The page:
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UCLA

Leagues of Their Own: UCLA Club Sports

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By Wendy Soderburg, Photos by Elena Zhukova

Published Jan 1, 2013 8:00 AM


Administered by UCLA Recreation and operated by student officers, club sports in Westwood is big-time. In all, 1,500 Bruins, almost all of them undergraduates, are involved. Positioned between the more casual intramural sports and the high-profile world of intercollegiate athletics, these are student-athletes in the literal sense. But why are these students, with their full academic workloads and part-time jobs, so dedicated to their respective sports? We visited with players on three of the more unusual clubs to find out.

UCLA leads the nation in the number of NCAA team championship titles (108 and counting). But the campus also is home to approximately 50 club sports, ranging from the more traditional (archery, baseball) to the quirky (juggling, Dragon Boat) to the downright crazy (Ultimate Frisbee, Quidditch).

WUSHU

These Kids are Fast as Lightning

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Wushu Club member Christopher Hoo (in blue) is in a drop stance, blocking himself with a pair of double broadswords; Ernest Wong (in orange) jumps while blocking with a broadsword.

"Wushu? Is that like mu shu? Is it pork, or chicken, or something?"

Karen Mok gets that reaction a lot when she tells people she's president of the UCLA Wushu Club. Wushu — which means "martial arts" in Chinese —may not be a household word in this country, but it's certainly something many people have experienced if they've seen such popular films as 2000's Crouching Tiger, Hidden Dragon.

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Wushu Club member Christopher Hoo spears out his broadsword in a front stance; Annie Ma blocks with a straight sword in a drop stance.

The beauty of wushu — China's national sport — lies not only in its power, but also in its grace. A seamless combination of gymnastics, dance and weaponry, wushu requires athletes to perform a complex array of kicks, punches, spins and stances (called taolu, or "forms"), upon which they're judged. Or they may choose to spar (sanda) in groups of two or more while wielding spears, staffs or swords, in which case careful choreography is necessary to avoid injury.

At 9:40 p.m. on this Tuesday night in early October, approximately 60 students have gathered for a UCLA Wushu Club practice in the John Wooden Center. For the next two hours, everyone will gamely follow Mok's instructions as she takes them through a demanding workout that begins with a warm-up of running and stretches, continues with instruction in various stances and ends with an intense period of conditioning (euphemistically called "happy hour").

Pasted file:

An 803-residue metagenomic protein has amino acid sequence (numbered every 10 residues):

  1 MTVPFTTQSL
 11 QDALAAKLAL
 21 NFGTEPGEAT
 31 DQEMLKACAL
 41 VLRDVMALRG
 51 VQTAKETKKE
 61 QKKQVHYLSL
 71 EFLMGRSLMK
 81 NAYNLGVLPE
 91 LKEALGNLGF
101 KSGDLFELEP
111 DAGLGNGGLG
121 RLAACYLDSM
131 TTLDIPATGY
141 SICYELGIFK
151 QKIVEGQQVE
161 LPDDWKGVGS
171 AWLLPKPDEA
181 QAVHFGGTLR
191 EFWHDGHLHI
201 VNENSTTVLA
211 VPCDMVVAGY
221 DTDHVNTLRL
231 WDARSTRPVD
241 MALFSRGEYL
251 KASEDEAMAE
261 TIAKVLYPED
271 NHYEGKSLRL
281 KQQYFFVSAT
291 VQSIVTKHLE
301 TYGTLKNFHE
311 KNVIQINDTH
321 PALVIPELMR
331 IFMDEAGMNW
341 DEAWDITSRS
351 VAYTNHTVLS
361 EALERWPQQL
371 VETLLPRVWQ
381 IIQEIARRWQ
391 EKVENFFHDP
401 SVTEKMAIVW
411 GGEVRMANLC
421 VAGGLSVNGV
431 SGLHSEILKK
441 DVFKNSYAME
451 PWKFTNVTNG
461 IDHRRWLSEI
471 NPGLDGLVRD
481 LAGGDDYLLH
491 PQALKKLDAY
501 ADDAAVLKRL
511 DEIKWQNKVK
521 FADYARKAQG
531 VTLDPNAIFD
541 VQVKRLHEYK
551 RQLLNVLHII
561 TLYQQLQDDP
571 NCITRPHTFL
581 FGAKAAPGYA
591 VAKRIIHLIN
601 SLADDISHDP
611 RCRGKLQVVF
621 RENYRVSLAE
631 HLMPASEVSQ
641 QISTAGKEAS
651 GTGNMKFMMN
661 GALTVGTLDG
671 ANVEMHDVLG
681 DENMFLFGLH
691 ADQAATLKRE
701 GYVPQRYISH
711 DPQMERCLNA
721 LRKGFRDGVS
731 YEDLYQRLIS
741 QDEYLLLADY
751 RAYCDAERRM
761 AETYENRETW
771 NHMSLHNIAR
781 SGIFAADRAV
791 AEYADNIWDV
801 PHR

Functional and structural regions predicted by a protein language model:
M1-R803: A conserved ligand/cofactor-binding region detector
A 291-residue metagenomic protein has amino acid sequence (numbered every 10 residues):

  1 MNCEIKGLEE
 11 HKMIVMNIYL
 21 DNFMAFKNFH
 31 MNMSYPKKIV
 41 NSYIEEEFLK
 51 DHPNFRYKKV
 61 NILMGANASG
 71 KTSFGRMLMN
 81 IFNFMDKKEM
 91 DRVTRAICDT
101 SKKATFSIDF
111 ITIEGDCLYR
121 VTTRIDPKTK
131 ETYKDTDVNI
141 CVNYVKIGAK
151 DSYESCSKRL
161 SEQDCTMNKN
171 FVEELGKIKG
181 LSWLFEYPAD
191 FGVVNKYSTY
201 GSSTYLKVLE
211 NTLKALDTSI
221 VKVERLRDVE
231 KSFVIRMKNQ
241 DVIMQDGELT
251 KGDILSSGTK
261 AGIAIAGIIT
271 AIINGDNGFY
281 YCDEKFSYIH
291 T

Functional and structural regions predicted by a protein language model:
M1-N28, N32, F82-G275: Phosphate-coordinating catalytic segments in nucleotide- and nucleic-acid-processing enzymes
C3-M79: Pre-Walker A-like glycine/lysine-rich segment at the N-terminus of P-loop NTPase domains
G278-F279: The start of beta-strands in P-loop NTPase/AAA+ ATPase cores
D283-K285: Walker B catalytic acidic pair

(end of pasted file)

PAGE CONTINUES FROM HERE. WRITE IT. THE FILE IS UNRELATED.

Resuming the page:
Their hard work will pay off, however, as UCLA Wushu is very highly ranked — second only to UC Berkeley's club, Mok says, which has been around longer than anyone else's. UCLA's club competes in two big tournaments each year: the Chinese Martial Arts Tournament held at UC Berkeley, and the Collegiate Wushu Tournament, which rotates among the different schools.

Mok herself is a wushu veteran, having taken up the sport at age 9. She has enlisted the help of a volunteer coach, JunChang Lu, who will arrive later in the quarter. On this night, however, Mok — a fourth-year senior majoring in physiological science — has the teaching assistance of co-vice president Austin Wang, a sophomore from Palo Alto, Calif.

Like Mok, Wang grew up with wushu and enjoys it for many reasons, including the fact that it requires both physical strength and mental agility. "You have to think about what you're doing," he says. "There's so much mental stuff that goes on. It's like a never-ending sport, where you can always improve. That's what I love about it."

UCLA Wushu Club

Co-vice president Julie Wang, a junior from Oak Park, Calif., had no prior wushu experience but did have eight years of ballet. "I appreciate the similarities between dance and wushu. They both utilize many of the same skills, including flexibility and memorization of movements," she says. "Besides, who could say no to running around with a sword?"

Third-year nursing major Anebel Brinkmann admits she was intimidated when she first joined the club in her freshman year. Now, as a safety officer and social chair, she hasn't looked back.

"It's still really hard, both mentally and physically taxing," Brinkmann says. "But I'm more confident in the skills that I have gained, and I feel that I can progress further each year. … I hope to be one of those little old ladies, doing tai chi in the park!"

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